WCT: Did the age difference make you reluctant to write this memoir? I can see some people saying, "This older man took advantage of this young boy."

AS: One of the reasons I wrote it was to show there are young gays who can have relationships with older guys, although there are certainly terrible cases of abuse that do happen. In the memoir, I took a while to get to the love story with Roger to show a boy who was fascinated by something he didn't understand. This was 1941 and there was no internet; now, you can find out everything about someone. Also, there were no books and there was no Will & Grace. This young boy is exploring his own feelings. That's not abuse. By the way, people who read the book never talk of abuse; it's people who hear of the book who wonder if there was abuse. The book is about love.

WCT: Looking back at the time period this book covers, what did you learn about love?

AS: I learned that such a thing exists—as well as that I could feel love and that someone could love me. However, I clearly didn't know about love. My parents weren't God-awful people, but they didn't really pay that much attention to me, either. Finally, someone came along who said, "You're wonderful," helped me grow and believed in me. That changed my whole life. When that ended, I was determined to find love again.

WCT: There's a point in the book when an actor wanted to have sex with you without love—and you didn't want that.

AS: No. As I grew older, I went through a period of sex without love, as many people do. But I believed strongly in love; I experienced it with Roger, and I thought that was what life is all about. I searched for love and I finally found it—and we've been together for 62 years.

WCT: Sixty-two years?!? What's your secret?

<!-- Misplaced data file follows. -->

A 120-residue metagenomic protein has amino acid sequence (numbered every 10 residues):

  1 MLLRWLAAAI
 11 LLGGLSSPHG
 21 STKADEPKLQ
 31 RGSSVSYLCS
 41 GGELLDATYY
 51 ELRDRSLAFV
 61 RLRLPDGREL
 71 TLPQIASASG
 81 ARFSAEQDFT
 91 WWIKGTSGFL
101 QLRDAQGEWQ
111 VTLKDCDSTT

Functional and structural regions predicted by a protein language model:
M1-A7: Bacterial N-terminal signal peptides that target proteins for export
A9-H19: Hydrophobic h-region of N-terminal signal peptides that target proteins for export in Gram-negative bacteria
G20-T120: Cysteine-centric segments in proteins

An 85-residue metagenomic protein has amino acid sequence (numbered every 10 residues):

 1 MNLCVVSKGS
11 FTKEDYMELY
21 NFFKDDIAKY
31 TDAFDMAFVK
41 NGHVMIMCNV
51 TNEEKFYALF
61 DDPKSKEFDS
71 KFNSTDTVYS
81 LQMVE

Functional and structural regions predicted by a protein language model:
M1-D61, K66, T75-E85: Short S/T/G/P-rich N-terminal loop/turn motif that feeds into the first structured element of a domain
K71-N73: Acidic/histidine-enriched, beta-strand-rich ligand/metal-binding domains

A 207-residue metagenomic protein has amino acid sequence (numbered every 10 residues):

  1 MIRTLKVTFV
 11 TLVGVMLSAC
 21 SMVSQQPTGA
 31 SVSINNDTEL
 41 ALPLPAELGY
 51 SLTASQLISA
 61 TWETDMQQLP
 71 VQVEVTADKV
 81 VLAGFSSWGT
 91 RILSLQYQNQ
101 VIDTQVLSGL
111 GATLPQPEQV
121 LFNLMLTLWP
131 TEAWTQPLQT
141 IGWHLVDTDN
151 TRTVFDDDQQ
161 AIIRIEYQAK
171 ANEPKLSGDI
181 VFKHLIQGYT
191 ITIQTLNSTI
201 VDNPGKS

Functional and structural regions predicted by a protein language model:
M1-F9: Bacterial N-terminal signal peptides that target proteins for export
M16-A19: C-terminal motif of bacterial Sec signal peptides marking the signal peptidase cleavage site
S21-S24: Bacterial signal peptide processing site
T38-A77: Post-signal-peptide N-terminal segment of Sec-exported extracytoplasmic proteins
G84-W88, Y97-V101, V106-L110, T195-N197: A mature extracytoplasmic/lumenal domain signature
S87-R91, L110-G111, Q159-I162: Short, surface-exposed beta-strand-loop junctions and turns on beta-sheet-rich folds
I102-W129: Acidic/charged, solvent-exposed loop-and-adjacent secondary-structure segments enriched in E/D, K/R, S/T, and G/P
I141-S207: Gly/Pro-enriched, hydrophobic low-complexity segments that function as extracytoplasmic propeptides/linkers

AS: [Laughs] You decided what you want in life, and you go after it. It's not easy, but it's so rewarding. I'm very fortunate.

WCT: As an aside, there are a lot of interesting details in the memoir. For example, I had no idea that soy burgers existed back then.

AS: [Laughs] My father was crazy, impossible and unloving. He was actually a vegetarian and he died at age 100. My mother died at 92; he said, "If she had been a vegetarian, she would've lived longer." [Both laugh.]

WCT: I know you never spoke with Roger again—but you never heard anything about him from anyone else, either?

AS: No. I never heard from him again. I didn't know anyone who knew him, and I didn't remember the name of the city where his mother's farm was. But I realized, through writing the book, that he was protecting me by leaving me—but he gave me my dream of being an actor.

WCT: If you could reunite with Roger, what would you ask him?

AS: I think I would ask him why he never contacted me. Many people who have read the book have said, "Gee—I wish I had a Roger in my life," so he's not a heavy. He was a good person.

WCT: Ultimately, what would you like readers to take from this book?

AS: I'd like them to understand gay people. I want them to understand us more. When we [Shayne and Sunshine] wrote [the dual memoir] Double Life in 2011, young gay people were killing themselves. It seemed that they felt they couldn't be in relationships, so I wanted people to know that our relationship was something they could have. With The Rain May Pass, it explains what a young gay person goes through—and you see a relationship where a young person is helped by an older man.

Once, our mother visited [Sunshine and myself] in our Connecticut house and she said to the handyman, "Isn't it wonderful that Alan and Norman have this friendship? It's like the Greeks of yore." [Interviewer laughs.] Everyone has a first love, and we learn through our loves and relationships.

The Rain May Pass is now available for purchase.

This article shared 2490 times since Sat Oct 24, 2020